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Dec. 29 (Bloomberg) -- Oil rose on signs the U.S. economy is weathering Europe’s debt crisis and amid speculation that escalating tension in the Middle East may disrupt supplies.
Crude advanced for the seventh time in eight days after a measure of U.S. jobless claims fell to a three-year low and pending sales of existing homes jumped for a second month. Iran threatened this week to block crude shipments through the Strait of Hormuz if sanctions are imposed on its oil exports.
“We are getting support from the U.S. economic data,” said James Williams, an economist at WTRG Economics, an energy research firm in London, Arkansas. “More than anything else, a possible confrontation with Iran is pushing up oil.”
Crude oil for February delivery gained 29 cents, or 0.3 percent, to settle at $99.65 a barrel on the New York Mercantile Exchange. Prices have increased 9.1 percent this year.
Brent oil for February settlement rose 45 cents, or 0.4 percent, to $108.01 a barrel on the London-based ICE Futures Europe exchange.
The four-week moving average for jobless claims dropped to 375,000 last week, the lowest level since June 2008, Labor Department data showed in Washington. The index of signed contracts to buy previously owned houses rose 7.3 percent in November, the National Association of Realtors said today.
Iran is showing “irrational behavior” with its threat to shut the Strait of Hormuz, Victoria Nuland, a U.S. State Department spokeswoman, said today in Washington. Iranian Vice President Mohammad Reza Rahimi issued the warning in a Dec. 27 report published by the state-run Islamic Republic News Agency.
A U.S. aircraft carrier was spotted in the area where Iran is conducting naval exercises, IRNA reported today, citing navy Deputy Commander Mahmoud Mousavi. The maneuvers, announced Dec. 24, are scheduled to run through Jan. 4.
The U.S. Navy won’t tolerate a disruption to shipping in the strait, Rebecca Rebarich, a Navy spokeswoman, said yesterday in an e-mail.
“The Iranian connection in the Middle East is the powder keg,” said Rich Ilczyszyn, chief market strategist and founder of Iitrader.com in Chicago.
About 15.5 million barrels of oil a day, or a sixth of global consumption, passes through the Strait of Hormuz between Iran and Oman at the mouth of the Persian Gulf, according to the U.S. Energy Department.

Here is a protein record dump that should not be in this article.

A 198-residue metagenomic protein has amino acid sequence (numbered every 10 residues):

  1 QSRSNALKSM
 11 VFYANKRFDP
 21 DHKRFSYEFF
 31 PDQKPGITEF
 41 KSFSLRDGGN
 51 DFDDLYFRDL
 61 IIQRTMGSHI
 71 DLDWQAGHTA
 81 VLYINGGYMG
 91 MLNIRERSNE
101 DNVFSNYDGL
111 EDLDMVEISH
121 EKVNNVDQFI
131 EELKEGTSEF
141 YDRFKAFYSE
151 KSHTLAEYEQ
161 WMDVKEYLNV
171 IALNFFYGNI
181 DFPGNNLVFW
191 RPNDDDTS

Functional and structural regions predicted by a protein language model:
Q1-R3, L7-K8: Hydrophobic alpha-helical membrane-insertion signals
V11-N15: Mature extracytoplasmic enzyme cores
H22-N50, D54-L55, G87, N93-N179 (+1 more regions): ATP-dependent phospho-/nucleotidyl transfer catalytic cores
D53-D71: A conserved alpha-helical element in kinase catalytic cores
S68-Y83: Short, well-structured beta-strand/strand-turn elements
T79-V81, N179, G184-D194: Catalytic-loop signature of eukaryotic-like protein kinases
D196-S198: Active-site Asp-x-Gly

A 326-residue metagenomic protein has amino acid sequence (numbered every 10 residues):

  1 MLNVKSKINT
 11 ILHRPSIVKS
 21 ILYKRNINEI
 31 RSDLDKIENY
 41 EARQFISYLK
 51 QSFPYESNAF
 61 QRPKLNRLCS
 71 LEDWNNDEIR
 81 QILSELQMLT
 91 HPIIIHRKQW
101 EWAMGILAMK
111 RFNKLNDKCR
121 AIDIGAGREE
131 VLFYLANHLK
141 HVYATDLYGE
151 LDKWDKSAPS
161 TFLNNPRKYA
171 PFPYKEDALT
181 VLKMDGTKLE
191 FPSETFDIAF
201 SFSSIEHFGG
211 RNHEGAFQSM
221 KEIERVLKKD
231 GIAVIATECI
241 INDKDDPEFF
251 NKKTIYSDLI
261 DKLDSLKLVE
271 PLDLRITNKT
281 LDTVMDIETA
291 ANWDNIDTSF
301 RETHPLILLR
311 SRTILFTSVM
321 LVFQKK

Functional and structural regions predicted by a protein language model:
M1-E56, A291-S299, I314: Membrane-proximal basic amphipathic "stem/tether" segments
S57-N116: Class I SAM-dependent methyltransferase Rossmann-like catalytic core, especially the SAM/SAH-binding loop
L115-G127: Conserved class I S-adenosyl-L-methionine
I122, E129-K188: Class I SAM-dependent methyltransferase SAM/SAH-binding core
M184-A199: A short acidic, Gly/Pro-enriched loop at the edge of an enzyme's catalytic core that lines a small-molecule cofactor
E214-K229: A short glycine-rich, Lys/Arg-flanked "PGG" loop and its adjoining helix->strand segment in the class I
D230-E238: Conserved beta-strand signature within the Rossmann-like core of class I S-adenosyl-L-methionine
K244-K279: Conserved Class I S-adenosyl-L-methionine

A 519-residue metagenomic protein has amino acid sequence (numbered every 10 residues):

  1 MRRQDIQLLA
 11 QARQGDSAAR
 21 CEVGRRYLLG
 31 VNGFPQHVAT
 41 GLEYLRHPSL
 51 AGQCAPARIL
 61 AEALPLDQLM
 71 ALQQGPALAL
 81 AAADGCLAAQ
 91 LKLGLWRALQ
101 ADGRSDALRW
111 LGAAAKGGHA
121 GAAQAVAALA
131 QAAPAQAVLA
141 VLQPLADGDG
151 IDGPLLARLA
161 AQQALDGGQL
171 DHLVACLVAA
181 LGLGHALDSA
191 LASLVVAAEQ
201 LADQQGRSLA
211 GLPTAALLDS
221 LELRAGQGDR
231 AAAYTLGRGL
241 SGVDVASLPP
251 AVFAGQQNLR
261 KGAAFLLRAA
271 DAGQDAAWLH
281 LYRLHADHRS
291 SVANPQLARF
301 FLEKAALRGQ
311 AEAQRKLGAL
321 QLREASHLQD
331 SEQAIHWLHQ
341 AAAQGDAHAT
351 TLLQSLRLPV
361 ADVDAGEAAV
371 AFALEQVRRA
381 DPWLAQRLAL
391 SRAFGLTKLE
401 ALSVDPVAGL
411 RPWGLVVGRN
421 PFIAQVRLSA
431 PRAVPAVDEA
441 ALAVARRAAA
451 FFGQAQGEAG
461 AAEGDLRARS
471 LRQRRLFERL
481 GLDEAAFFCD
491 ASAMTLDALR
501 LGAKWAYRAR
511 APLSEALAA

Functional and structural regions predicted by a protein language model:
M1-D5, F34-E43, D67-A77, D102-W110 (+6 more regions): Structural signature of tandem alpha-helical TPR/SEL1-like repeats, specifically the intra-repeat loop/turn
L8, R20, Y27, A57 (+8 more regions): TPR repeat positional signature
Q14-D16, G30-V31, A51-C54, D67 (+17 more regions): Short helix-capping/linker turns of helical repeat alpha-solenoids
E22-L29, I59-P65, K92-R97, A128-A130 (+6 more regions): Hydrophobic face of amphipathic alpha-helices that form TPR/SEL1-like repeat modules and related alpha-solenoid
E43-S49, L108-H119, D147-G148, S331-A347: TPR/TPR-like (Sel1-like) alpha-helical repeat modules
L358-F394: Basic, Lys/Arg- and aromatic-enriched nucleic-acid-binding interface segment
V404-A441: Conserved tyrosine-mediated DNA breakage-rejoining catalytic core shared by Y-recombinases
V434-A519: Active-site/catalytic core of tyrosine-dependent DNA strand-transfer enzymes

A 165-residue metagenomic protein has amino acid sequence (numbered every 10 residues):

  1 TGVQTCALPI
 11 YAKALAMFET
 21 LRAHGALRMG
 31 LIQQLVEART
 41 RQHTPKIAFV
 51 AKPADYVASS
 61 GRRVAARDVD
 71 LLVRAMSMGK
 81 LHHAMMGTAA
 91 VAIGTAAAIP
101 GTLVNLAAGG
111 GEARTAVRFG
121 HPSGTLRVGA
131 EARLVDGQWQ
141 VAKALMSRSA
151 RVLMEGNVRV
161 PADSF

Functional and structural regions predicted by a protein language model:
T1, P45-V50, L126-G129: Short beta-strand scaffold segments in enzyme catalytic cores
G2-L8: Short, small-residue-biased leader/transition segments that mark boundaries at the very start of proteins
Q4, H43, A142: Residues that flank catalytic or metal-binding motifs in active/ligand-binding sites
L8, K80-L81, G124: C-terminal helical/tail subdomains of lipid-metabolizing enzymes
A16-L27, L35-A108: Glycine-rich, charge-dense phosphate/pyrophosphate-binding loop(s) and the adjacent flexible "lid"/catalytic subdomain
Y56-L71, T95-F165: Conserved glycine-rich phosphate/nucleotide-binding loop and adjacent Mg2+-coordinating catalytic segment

Iran pumped 3.56 million barrels a day of crude in November, according to data compiled by Bloomberg, making it the second-largest producer in the Organization of Petroleum Exporting Countries after Saudi Arabia.
Oil also increased as the euro rebounded from the lowest level in 15 months against the dollar.
The single European currency was little changed at $1.2943 from $1.2941 yesterday. Earlier, it touched $1.2858, the lowest price since September 2010, after Italy auctioned 7.02 billion euros ($9 billion) of bonds, short of a target. A stronger euro and weaker dollar increase oil’s appeal as an investment alternative.
“All traders are looking at the same thing,” Ilczyszyn said. “They are looking at the euro-dollar connection and what equities are doing.”
The Standard & Poor’s 500 Index gained 0.8 percent at 3:05 p.m. and the Dow Jones Industrial Average increased 0.9 percent.
Crude rebounded after falling as much as 1.1 percent in intraday trading on a government report that showed U.S. stockpiles unexpectedly increased as demand declined.
Inventories rose 3.9 million barrels to 327.5 million in the week ended Dec. 23, the Energy Department reported. Supplies were forecast to drop 2.5 million barrels, based on the median of 10 analyst estimates in a Bloomberg News survey. The American Petroleum Institute said late yesterday that crude supplies climbed 9.57 million barrels last week.
Total products supplied decreased 825,000 barrels a day to 18.5 million, falling for the first time in four weeks, the Energy Department reported.
“The number was bearish and should bring the price down,” said Todd Horwitz, chief strategist at Adam Mesh Trading Group in New York.
The U.S. is the world’s biggest oil consumer, accounting for about 21 percent of global consumption, according to BP Plc’s annual Statistical Review of World Energy. The 27 member states of the European Union accounted for 16 percent.
Oil volume in electronic trading on the Nymex was 263,030 contracts as of 3:06 p.m. in New York. Volume totaled 293,202 yesterday, 53 percent below the three-month average. Open interest was 1.33 million contracts.
-- With assistance from Bob Willis in Washington, Alessandra Migliaccio in Rome and Shaji Mathew in Dubai. Editors: Margot Habiby, Bill Banker
To contact the reporter on this story: Moming Zhou in New York at Mzhou29@bloomberg.net;
To contact the editor responsible for this story: Bill Banker at firstname.lastname@example.org